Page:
Steven A. Cook

From the Potomac to the Euphrates

Cook examines developments in the Middle East and their resonance in Washington.

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Habla Espanol, Mushir Tantawi?

by Steven A. Cook
November 22, 2011

Head of Egypt's ruling military council Field Marshal Tantawi.

Head of Egypt's ruling military council Field Marshal Tantawi (Amr Nabil/Courtesy Reuters).

In a piece today at ForeignPolicy.com, I argued that the root of Egypt’s present troubles is a worldview on the part of  senior military officers that cannot accommodate Egypt’s new political dynamics.  Only under massive pressure from growing protests around the country and four days of violence did the SCAF cede ground, declaring that it will transfer power to civilians in June/July 2012 instead of the same time in 2013 as the officers had originally planned.  Whether that will mollify the crowds in Tahrir Square or other places in Egypt that have become zones of protest remains to be seen.  As  I write, reports are coming in of unabated violence in the area near Egypt’s Interior Ministry.  One tweet called it an “apocalyptic scene.”

Through all the events of the last four days, it has been hard to gauge what the military is doing and what its commanders are thinking, but there are some hints.  The lag of almost twenty-four hours between the time of that Essam Sharaf’s government offered its resignation and the time when reports began surfacing that the military will cede power this coming June/July suggests that the Egyptian military is following the pattern of other militaries around the globe.  Readers might think immediately of Turkey or Indonesia, but those examples are not entirely apt.  Rather, the Egyptian officers are looking a bit more like some of their South American counterparts.  I’m no expert on that area of the world, but I did some reading on it during dissertation research and writing my first book, Ruling But Not Governing.  Like the Egyptians, Chilean officers misjudged the politics of the country—in their case with a referendum that unexpectedly did not go in the military’s favor—that triggered a transition to civilian rule.  Perhaps a more appropriate comparison is Argentina, where the officers so bollixed up the country in the late 1970s and early 1980s, that they practically begged civilians to take over.  We are definitely not there yet in Egypt.  Still, with evidence of officers defecting in Tahrir Square and the country on the verge of chaos, the SCAF may now be more concerned with saving the armed forces as an institution and are beginning to negotiate their exit from politics.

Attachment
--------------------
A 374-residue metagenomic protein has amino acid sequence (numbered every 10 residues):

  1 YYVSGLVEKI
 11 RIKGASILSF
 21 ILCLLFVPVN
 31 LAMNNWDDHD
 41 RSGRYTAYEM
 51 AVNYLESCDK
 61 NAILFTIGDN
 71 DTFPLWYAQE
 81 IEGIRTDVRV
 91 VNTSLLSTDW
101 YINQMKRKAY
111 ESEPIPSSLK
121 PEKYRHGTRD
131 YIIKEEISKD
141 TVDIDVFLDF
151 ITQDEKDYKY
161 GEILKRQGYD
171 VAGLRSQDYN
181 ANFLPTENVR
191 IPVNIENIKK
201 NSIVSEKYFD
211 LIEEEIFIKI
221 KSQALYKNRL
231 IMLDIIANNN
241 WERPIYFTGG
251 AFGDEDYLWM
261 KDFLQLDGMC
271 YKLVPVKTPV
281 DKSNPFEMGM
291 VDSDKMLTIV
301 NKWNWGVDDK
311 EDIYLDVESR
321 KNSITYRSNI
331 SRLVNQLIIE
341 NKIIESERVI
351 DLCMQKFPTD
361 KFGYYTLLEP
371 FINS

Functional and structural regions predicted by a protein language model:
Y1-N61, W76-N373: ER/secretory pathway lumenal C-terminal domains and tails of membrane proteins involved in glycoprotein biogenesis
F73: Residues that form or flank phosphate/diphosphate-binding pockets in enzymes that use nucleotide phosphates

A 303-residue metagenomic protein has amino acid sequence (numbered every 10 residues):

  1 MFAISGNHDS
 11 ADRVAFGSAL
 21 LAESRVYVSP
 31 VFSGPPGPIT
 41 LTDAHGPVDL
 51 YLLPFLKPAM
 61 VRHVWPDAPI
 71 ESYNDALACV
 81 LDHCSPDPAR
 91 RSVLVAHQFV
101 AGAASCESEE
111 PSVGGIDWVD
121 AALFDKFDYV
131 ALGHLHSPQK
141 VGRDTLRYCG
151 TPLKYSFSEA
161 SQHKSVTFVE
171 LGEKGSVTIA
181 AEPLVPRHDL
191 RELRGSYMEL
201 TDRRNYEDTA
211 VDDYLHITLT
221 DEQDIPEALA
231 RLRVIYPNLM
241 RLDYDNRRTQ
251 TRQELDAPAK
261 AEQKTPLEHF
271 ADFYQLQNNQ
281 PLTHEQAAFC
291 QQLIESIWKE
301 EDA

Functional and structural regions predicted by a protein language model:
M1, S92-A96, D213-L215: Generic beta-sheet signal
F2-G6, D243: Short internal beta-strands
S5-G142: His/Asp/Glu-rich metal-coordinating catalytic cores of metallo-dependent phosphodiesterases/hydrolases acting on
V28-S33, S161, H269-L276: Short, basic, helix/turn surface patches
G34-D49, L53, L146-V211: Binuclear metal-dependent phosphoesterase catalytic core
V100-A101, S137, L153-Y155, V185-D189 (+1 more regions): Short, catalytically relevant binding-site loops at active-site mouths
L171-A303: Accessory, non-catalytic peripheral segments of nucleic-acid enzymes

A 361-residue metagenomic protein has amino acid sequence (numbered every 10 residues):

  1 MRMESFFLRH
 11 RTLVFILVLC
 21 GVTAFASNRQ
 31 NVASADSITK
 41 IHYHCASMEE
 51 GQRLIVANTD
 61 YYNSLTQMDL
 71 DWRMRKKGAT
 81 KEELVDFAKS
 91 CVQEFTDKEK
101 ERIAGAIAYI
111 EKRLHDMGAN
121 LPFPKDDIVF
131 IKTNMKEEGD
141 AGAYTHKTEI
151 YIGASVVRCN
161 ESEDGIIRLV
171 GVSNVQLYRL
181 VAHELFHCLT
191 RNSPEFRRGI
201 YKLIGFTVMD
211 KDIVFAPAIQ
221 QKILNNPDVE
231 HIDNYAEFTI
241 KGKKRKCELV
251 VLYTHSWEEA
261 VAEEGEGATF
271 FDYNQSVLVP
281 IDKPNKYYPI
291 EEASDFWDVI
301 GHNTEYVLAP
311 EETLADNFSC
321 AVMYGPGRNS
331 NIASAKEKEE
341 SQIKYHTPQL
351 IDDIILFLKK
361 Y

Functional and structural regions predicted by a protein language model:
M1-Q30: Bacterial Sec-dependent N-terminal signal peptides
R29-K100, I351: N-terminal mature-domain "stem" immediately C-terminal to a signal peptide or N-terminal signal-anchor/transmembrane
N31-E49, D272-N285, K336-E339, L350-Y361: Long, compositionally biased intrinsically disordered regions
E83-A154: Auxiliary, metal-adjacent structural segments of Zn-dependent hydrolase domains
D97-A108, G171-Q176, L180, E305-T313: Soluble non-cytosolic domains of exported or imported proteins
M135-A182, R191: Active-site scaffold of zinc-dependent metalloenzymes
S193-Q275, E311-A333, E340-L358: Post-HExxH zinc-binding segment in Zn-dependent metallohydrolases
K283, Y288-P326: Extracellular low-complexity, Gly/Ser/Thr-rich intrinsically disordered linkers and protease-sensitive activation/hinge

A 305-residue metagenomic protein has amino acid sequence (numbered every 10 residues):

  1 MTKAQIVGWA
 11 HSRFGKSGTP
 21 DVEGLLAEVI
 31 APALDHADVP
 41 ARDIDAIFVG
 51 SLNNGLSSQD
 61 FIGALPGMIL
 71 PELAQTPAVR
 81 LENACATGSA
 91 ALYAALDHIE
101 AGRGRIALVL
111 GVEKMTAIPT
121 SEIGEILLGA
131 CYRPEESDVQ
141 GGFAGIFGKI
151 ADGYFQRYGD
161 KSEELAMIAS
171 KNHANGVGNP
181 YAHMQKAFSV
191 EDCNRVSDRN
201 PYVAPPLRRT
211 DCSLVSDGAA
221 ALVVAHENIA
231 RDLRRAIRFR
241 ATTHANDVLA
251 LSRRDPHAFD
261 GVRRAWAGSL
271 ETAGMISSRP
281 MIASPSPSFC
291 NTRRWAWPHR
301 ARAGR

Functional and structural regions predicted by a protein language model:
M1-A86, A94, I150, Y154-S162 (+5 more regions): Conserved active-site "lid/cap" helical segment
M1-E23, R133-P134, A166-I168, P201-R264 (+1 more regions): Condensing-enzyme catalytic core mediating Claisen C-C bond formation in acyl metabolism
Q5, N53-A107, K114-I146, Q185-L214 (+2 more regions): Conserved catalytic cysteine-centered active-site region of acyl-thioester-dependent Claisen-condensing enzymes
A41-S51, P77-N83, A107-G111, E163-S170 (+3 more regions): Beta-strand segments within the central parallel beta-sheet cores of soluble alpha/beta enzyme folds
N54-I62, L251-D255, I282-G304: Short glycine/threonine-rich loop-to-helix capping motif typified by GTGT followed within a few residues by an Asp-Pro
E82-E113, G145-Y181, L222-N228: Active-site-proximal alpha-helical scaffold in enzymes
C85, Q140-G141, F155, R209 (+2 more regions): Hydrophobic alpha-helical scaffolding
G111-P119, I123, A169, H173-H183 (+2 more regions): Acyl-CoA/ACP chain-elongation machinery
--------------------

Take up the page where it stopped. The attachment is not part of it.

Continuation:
If this is in fact the case, it is good news. Chile and Argentina with their functioning economies and democracies look extremely good in comparison to an Egypt that after 60 years of authoritarian rule is on its knees.  Habla espanol, Mushir Tantawi?

Post a Comment 2 Comments

  • Posted by Dareen

    Very, Informative thanks for the post

  • Posted by Francis

    Or maybe the Egyptian military more closely resembles the Soviet leadership before its fall; or maybe the Egyptian military more closely resembles Laurent Gbagbo before he took his dive; or maybe Egyptian military more closely resembles the Romans. Or, just maybe, the Egyptian military and the situation Egypt finds itself in now is sui generis.

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